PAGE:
The 127th Annual Carlton County Fair wrapped up Sunday night with the Figure 8 car races and a special tribute to a longtime supporter of the races, Butch Thompson, who passed away earlier this year.
"Butch was a major supporter of our racing program for many, many years," said Carlton County Fair Board member Heather Overn. "He always helped sponsor the events, had his equipment at the races to help keep the program running smoothly, he donated cars, he sponsored cars and his family brought cars. Butch was just a huge part of our community and the fair and he will be greatly missed by all of us."
Overn went on to say the racing program would not be what it is today without the support of Thompson.
"The blue tow truck that was at the races was the first of three generations of tow trucks the Thompsons owned," explained Overn. "The Pinto wagon pace car was driven by his grandson Grant with a few other Thompson Motor Service young supporters. We had many community supporters who donated to the pot for the Sunday night memorial race so we could pay our drivers $1,000 to win! Clint and Chad Larson, Widdes Trailer Sales, Minnesota Towing Association, Hamlin-Hansen-Kosloski Funeral Home of Moose Lake, Highway 210 Auto Parts, Gampers of Moose Lake, Como of Barnum and the Rustic Diner all pitched in to help."
Even though there was some troubling weather, the fair set attendance records for the races this year, according to Overn.
"Despite the hand that Mother Nature dealt us on some of the days, we made record-breaking attendance numbers again," said Overn. "As always we had the most spectators on Saturday night for the demolition derby and a half hour before start time there was nowhere to sit in the stands."
The Oval Races on Friday featured 51 cars participating in compact, mid-size and full-size races. Just as the first race was set to get underway, the skies opened up with a strong thunderstorm that delayed racing for about an hour and a half.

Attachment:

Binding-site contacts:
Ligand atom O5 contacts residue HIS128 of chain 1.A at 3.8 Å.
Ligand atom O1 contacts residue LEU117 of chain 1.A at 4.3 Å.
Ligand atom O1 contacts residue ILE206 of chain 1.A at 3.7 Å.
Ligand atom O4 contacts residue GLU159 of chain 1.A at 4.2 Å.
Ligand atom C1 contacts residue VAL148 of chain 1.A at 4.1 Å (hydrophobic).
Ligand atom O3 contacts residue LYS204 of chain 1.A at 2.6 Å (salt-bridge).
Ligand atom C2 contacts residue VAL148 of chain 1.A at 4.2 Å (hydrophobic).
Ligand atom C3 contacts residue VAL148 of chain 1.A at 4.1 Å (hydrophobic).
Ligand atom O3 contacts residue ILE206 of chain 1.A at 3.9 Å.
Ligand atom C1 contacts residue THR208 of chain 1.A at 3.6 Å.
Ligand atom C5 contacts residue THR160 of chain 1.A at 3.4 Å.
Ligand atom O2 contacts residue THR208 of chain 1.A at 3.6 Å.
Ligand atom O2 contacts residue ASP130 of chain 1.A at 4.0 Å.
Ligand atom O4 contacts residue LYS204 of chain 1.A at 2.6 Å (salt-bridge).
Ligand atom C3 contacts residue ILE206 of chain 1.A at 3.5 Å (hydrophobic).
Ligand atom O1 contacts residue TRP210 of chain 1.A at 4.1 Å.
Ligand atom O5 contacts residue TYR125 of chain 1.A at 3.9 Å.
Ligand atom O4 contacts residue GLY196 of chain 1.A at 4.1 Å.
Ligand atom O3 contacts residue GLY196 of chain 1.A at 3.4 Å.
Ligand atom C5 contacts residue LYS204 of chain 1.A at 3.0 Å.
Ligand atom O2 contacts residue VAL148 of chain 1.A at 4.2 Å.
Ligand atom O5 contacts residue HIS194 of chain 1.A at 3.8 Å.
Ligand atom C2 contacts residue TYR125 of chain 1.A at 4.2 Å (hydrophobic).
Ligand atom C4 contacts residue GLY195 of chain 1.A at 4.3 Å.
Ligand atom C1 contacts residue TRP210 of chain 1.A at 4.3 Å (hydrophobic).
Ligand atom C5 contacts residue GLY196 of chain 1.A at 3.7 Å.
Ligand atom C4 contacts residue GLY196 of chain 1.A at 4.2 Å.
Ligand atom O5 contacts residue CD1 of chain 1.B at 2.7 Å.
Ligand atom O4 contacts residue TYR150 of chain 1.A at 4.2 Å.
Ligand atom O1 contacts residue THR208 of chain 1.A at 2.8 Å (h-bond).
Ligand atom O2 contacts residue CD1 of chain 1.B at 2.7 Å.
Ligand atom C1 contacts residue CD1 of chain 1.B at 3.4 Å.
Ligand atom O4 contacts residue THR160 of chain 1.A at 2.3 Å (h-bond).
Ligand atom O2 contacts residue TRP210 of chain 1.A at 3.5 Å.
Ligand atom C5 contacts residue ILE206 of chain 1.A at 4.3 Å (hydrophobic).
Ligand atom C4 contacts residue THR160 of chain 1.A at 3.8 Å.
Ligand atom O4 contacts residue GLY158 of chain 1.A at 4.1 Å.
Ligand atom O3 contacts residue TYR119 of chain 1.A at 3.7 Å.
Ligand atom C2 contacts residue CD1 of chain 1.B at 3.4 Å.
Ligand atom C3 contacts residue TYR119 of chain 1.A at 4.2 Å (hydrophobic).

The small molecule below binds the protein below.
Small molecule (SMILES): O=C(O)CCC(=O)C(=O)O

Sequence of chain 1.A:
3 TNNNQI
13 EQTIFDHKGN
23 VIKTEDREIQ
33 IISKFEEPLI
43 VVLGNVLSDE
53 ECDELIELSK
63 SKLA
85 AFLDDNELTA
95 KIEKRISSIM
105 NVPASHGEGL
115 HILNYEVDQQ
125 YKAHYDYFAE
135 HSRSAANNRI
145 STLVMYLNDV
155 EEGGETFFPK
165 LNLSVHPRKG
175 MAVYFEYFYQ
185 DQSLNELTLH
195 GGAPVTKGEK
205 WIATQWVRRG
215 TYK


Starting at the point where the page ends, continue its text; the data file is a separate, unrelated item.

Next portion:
"We had the first heat of cars on the track ready to start and a huge storm rolled in with heavy rain and lightning," Overn said. "We moved all the fans into shelter and let it blow over. Once the rain stopped we looked at the track and decided we would try our best to get the race in. We called all the drivers out to pack the track and the track prep crew graded the top to take the slime off, and we were ready to race within an hour after the rain stopped."
Winners on Friday night included Annika Hammitt in the compact division, Jeremy Halvorson in the mid-size class and Andy Leino in the full-size division.
Sunday night the fair wrapped up with the Figure 8 races, and much like the oval races, the number of cars in the event was staggering.
"We ran all three classes on Sunday night, plus a powder puff race. We even had to run a B-Main race," stated Overn. "We ran three compact heats, two mid-size heats and three full-size heats."
The winner of the compact race was Kyle House. Jackie Kwapick won the powder puff race; Fast Eddie Westerberg was the mid-size winner and Kellen Peterson took the full size title.
"Amazingly enough, Kellen has raced 15 years and he has been racing the same car for 14 years!" said Overn.
Peterson has won the full size Figure 8 race for three years in a row.
Not lost on spectators, or racers, is the impressive work that has been done to make the Carlton County fairgrounds track one of the finest in the area which allows racing even when conditions are not perfect.
"One of the fun things about Barnum is we can race on just about any surface," explained Overn. "The track we are racing on today is the best race track we have ever seen thanks to the hard work of Chad and Clint Larson. Our racers have raced in the pouring rain, unintentional jumps, ankle high mud in the pits, and without lights for most of their racing years. Now we have a smoothed, banked surface, flagging lights in three corners and enough room to run four cars wide down the front stretch."
The attendance numbers and the number of cars registered to run in the racing events prove that the Carlton County Fair is on the right track with its racing game. One can only imagine how many people will be trying to file through the gates next year if the weather cooperates.